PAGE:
The new Speedflex cable is quite flexible and light, it reminds me of the Logitech G Pro Hero cable which is nice. I’d still want a bungee toe and to flatten the exit of this cable so that it doesn’t have curves and is not bothering me when I’m trying to flick.
The primary switches are optical and that’s a first for a gaming mouse as far as I know. So instead of having a mechanical contact to actuate the switch, we have a laser and thus no physical contact to register the click. The technical advantages here with the optical switches is there’s no debounce delay, which normally happens with a mechanical switch where it filters out the certain milliseconds after the registration happens. On the optical switch it’s just on and off basically, which is awesome. There’s no way to develop double clicking over time that certain mice develop because of mechanical switches. It also has a 70 million click lifespan for the optical switches instead of your traditional 50 million. I’ve never had the mouse die on me, but it’s sounds like because of no contact inside the switch the lifespan is increased.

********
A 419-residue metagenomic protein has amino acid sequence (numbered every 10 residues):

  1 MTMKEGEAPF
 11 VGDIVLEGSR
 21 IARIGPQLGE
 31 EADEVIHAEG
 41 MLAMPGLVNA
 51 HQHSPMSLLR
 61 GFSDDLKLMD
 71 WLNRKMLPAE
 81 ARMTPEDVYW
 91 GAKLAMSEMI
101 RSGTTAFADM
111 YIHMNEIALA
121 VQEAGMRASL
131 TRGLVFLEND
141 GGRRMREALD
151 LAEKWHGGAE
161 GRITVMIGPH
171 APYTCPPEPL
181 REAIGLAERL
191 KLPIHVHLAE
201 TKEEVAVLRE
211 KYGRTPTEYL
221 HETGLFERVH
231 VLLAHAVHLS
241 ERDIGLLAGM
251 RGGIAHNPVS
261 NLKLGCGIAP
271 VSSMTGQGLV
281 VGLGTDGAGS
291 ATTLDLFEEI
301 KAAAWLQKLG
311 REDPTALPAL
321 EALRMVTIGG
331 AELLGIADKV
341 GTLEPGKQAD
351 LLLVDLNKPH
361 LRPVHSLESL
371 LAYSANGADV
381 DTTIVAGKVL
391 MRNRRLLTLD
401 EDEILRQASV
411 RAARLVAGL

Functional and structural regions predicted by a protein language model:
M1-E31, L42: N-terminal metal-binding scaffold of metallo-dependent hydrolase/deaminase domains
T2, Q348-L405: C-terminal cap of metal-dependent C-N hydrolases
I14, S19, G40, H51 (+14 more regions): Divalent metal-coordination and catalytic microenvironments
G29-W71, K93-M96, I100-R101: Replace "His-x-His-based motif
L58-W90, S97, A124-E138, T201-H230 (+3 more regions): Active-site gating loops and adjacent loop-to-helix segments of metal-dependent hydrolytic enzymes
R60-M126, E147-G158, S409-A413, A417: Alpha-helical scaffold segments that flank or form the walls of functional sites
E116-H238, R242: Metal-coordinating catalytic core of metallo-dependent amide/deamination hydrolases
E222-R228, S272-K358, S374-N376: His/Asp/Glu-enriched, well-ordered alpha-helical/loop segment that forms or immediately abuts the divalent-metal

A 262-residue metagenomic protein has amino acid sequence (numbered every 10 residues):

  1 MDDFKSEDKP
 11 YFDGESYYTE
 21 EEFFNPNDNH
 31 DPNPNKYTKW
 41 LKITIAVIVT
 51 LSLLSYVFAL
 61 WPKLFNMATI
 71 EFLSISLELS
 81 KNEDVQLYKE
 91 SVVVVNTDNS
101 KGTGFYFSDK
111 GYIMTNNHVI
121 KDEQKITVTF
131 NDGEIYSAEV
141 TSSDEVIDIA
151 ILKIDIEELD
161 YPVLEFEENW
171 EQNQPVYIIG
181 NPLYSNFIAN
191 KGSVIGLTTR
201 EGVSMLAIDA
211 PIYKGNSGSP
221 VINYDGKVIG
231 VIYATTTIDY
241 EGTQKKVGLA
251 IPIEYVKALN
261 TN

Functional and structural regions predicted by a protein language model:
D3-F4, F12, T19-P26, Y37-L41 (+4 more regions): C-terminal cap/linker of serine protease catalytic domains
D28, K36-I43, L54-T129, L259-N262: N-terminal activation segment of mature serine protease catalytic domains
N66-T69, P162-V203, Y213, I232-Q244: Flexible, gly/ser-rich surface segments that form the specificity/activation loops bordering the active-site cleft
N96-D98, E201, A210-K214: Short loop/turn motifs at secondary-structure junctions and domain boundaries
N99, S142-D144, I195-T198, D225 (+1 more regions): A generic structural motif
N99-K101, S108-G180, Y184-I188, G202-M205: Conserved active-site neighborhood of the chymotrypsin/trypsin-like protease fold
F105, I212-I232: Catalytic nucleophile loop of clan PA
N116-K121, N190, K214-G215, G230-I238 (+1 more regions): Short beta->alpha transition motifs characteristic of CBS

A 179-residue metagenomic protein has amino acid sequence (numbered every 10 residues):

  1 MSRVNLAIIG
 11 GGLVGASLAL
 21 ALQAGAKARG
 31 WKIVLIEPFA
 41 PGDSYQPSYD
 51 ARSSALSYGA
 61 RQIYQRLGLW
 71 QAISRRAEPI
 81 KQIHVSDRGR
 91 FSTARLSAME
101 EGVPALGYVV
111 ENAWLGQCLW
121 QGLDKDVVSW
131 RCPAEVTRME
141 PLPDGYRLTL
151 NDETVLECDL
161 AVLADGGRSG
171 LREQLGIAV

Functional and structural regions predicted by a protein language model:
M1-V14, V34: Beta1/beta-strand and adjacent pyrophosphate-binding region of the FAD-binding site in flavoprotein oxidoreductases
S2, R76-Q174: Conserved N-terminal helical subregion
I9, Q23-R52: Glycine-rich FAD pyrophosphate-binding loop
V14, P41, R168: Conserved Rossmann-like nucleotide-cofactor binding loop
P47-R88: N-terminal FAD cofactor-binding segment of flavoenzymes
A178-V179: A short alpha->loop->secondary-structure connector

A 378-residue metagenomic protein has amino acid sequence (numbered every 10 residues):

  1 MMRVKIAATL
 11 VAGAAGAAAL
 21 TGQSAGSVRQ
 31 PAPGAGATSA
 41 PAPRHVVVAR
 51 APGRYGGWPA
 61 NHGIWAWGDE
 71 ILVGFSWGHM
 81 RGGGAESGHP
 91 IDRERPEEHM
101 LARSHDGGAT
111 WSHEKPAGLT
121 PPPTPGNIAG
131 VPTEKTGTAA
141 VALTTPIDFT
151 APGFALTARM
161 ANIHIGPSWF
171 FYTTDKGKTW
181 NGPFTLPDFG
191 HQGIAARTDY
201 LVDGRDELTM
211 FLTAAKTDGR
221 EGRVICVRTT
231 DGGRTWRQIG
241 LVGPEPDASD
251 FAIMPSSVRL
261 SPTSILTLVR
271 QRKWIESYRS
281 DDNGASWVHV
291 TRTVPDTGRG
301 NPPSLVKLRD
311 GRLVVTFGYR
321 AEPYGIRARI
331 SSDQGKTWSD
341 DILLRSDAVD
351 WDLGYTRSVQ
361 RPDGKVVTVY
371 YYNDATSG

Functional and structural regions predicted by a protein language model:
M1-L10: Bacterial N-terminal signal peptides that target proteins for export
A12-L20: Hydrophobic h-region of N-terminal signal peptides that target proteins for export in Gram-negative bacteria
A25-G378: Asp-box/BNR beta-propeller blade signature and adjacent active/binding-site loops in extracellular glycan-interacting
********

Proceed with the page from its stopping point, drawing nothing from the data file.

The scroll wheel has full control with nice tactile steps and a light enough middle click, and the side buttons are very flat to the body but with satisfying travel and soft actuations.
Finally, the sensor is Razer’s 5G optical 16,000DPI, which was developed with Pixart. It has really good accuracy, no spinning out of control, and surface tuning to automatically adjust lift off distance.